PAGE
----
I love cars, but detest the stereotypical car dealership experience. It’s a heartfelt problem considering I so enjoy the variety of forms of personal conveyance that have been created that I’d like to buy a new car every few months. But I can’t do that, nor would I enjoy it.
Luckily, the shady used car lot or the vastly and unnecessarily over-complicated and mystery-shrouded high-pressure sales floor are not the only environments in which you can find yourself buying a new set of wheels. There are options like Carvana, CarMax, Craigslist, eBay… or if you’re wealthy enough, personal shopper or assistants who can take care of this for you.
By far most car-buyers are not the wealthy type, we are the type who want a vehicle that satisfies our needs, for a price that we are comfortable with and a payment method we select–whether that be cash, financing, leasing, bartering…
Due to the innate awfulness that is the new car dealership experience, allow me to share with you some excellent advice.
Research the car you want.
- Make sure you understand what’s standard and optional. Decide on drivetrain. Determine what options you want and what options you NEED. Decide how important the interior and exterior colors are to you.
Research your price.
- Used Edmunds.com for a ‘True Market Value” of a new car, or KBB.com for an estimated fair market value of a used car.
DO NOT negotiate price based on monthly payments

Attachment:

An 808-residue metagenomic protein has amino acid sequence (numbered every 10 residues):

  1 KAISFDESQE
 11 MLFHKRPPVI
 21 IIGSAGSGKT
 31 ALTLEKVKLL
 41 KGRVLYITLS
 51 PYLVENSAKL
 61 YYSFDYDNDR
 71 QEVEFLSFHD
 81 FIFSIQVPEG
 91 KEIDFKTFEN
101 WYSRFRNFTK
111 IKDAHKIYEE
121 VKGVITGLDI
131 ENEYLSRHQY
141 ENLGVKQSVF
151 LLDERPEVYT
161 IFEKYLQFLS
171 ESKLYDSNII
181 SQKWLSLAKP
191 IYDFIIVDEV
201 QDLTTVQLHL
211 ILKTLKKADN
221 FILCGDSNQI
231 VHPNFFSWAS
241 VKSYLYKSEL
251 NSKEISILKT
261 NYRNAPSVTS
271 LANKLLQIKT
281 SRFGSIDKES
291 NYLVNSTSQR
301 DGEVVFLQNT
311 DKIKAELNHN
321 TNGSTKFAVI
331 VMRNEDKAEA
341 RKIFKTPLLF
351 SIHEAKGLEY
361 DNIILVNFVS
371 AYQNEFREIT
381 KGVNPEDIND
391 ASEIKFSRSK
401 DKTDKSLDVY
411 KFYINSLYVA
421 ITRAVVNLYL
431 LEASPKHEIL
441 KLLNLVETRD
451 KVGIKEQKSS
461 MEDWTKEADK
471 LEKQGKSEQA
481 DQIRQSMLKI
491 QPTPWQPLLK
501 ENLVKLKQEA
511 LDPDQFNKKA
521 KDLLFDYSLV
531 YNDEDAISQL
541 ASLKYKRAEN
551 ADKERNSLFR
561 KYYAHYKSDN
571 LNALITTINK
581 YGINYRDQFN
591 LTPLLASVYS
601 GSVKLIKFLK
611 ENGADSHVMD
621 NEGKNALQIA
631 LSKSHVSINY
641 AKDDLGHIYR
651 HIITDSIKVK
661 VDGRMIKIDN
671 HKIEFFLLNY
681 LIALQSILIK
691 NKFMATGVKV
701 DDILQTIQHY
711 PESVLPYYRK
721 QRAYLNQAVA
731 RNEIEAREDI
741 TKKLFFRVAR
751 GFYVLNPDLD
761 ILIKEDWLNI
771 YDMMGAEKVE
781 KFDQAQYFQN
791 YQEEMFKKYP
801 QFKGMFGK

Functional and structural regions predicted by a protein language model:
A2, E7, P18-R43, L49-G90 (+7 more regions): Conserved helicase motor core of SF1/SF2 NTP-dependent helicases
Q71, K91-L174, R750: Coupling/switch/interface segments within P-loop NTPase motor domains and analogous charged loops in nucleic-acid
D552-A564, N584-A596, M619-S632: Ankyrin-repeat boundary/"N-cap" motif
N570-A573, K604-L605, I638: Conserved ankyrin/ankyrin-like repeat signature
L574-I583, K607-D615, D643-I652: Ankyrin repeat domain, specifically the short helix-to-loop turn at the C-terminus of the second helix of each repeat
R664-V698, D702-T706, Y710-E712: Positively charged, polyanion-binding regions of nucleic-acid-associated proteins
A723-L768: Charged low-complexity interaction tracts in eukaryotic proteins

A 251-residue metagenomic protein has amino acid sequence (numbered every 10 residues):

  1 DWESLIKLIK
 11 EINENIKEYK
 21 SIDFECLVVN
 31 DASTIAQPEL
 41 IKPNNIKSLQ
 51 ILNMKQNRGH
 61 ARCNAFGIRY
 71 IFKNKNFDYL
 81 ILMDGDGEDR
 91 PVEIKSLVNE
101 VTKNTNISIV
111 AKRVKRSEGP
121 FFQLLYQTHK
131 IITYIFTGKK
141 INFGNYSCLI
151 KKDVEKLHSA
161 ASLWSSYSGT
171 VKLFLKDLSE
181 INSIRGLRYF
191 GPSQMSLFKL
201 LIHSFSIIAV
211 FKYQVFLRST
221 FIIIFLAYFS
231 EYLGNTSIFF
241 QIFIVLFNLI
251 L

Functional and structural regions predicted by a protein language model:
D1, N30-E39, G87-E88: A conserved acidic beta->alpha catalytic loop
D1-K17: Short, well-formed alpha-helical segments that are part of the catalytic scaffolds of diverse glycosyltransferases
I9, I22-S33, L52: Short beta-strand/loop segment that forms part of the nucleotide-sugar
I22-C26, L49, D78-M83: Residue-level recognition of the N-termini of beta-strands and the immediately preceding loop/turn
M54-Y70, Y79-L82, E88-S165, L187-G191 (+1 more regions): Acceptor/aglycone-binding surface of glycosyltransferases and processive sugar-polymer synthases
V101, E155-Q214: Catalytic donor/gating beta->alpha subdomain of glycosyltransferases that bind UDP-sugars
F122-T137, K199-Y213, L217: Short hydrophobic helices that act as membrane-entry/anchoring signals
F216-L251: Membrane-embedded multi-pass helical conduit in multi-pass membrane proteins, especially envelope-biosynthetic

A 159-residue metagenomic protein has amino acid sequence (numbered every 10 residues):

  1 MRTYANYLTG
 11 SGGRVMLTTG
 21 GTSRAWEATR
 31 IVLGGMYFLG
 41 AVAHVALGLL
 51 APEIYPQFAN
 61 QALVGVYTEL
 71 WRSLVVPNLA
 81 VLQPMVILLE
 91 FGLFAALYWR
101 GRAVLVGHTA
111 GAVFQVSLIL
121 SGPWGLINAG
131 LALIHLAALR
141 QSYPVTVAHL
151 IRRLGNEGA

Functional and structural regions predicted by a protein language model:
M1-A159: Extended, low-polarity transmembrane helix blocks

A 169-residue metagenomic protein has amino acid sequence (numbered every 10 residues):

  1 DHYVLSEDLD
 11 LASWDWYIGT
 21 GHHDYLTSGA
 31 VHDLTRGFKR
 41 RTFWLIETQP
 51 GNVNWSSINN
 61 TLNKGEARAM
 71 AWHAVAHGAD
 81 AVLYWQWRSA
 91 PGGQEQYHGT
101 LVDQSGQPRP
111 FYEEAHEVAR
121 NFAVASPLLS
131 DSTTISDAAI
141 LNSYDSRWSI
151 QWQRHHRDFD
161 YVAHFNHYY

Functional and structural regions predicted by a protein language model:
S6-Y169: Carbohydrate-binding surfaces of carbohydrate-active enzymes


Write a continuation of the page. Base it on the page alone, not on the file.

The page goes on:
- If buying, negotiate based on the price of the car.
- If leasing, negotiate based on lease-end value, down payment, and terms.
Consider buying a used “pre-owned” vehicle.
- This means you miss out on new-car incentives and lease deals, but the first years of a car’s life are very bad for overall value, which may add up to a 30% discount on a two-year-old car.
If you’re shopping used cars at a dealership, buy certified pre-owned.
- These cars are often covered by a the original manufacturer’s warranty PLUS an additional manufacturer’s warranty extending the time and mileage of the initial warranty. Go big, extend to the maximum coverage (that might be 150,000 miles). Why pay $6800 for a new transmission at 118,000 miles when Mercedes-Benz will pay for it for you and give you a loaner during your vehicle’s downtime?
- This is a bit of a big deal–don’t buy a late model used Toyota at a VW dealership. Dealerships can only certify their own make of vehicle.
Don’t expect much money for your trade-in.
- You will likely be offered thousands less than ‘wholesale’ value as the dealer will likely unload your car to a wholesaler rather than turn around and sell your used car on his lot. Unless you have something VERY special, rare, unusual, and desirable–but if that’s the case, why not keep it or sell it to me?
As for newer, easier alternatives… I’m seriously loving the idea of carvana. Certified only, order online, you can have it delivered to your home, and there’s a 7-day test drive? I’m investigating this right now.